Of the many superhero movies in the past decade,
’s Ghost Rider was among the most disappointing. Although the premise based on the darker Marvel comic promised a supernatural vigilante justice, the PG-13 adaptation by filmmaker Mark Steven Johnson (Daredevil; not to mention the recent disastrous foray into romantic comedy, When in Rome) was a dull exercise in mediocre special effects. There was no edge to the 2007 film, but it made enough money worldwide for the creation of a sequel, which has much more promise than the original film, despite being far from perfect. The increase in entertainment in the sequel is all thanks to the directors chosen. Columbia
Neveldine/Taylor are best known for a hyper-kinetic postmodern style of action, most notably on display in the violent Crank films. Though their directing filmography is void of PG-13 action, they wrote the screenplay for the upcoming Jonah Hex. Cage’s unbridled energy actually matches better with Neveldine/Taylor’s full-throttle approach to filmmaking, though he still comes off as the weakest element in the film. Either way, the biggest problem about the comic book character on film is that he is nothing more than a flaming skeleton during action sequences. This makes the leading actor nearly irrelevant during the action, making the filmmakers the real stars. Though I don’t agree with every choice that Neveldine/Taylor make, I would rather see someone take risks rather than another cookie-cutter superhero film. This still may be a PG-13 film, but these pair of directors pushes the limits and add a style that is engaging regardless of quality.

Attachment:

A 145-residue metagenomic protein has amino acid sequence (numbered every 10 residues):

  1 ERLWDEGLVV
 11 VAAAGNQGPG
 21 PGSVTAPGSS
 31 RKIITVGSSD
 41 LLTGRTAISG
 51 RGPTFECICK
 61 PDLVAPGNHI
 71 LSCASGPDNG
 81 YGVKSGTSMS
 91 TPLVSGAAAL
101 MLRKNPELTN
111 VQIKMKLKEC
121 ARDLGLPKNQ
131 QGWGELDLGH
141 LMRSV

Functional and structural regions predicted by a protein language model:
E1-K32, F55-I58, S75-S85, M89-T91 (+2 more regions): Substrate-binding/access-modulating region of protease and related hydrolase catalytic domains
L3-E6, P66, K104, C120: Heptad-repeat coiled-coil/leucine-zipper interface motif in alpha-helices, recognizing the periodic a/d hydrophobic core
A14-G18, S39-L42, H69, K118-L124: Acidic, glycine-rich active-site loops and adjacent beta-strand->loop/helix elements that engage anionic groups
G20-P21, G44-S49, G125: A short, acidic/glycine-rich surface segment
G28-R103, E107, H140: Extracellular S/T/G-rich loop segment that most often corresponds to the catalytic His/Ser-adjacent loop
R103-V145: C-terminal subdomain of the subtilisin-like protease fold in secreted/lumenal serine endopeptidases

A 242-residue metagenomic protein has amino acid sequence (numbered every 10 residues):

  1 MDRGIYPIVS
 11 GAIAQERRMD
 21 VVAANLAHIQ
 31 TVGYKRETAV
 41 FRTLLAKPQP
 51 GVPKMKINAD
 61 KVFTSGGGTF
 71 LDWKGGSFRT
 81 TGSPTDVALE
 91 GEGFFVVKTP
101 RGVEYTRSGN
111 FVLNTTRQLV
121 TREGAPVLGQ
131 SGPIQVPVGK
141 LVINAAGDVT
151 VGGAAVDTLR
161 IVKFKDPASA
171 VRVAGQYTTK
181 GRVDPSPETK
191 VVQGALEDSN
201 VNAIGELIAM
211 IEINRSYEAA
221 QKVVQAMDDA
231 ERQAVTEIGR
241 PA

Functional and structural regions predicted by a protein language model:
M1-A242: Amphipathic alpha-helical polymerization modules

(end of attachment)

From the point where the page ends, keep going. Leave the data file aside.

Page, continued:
Much of the success lies in the style of the film. What must be overcome is the silly yet simple storyline and Cage’s acting. Cage’s return as Johnny Blaze means many scenes of overacting in-between the energetic action. This time taking place on the road in a remote portion of
Europe, where our anti-hero is recruited to help save a young boy whose soul has also been sold to the devil by his mother. Blaze doesn’t believe he has the ability to save anyone and only agrees to help if it means getting rid of his curse as the Ghost Rider.
The story is almost insignificant as soon as the action starts up, and that is when the film truly takes its place above the awful first attempt at this comic book adaptation. All of this is worth seeing and also highly enhanced by the Blu-ray high definition presentation. The special features include a few deleted scenes, but exclusive to the Blu-ray are a few additional extras. There is an exclusive expanded director’s video commentary, as well as a six-part documentary about the making of the film. This documentary shows that it isn’t just the style of their films which are energetic and somewhat insane, but also the manner in which they are made. Neveldine and Taylor are as much stunt men as they are filmmakers.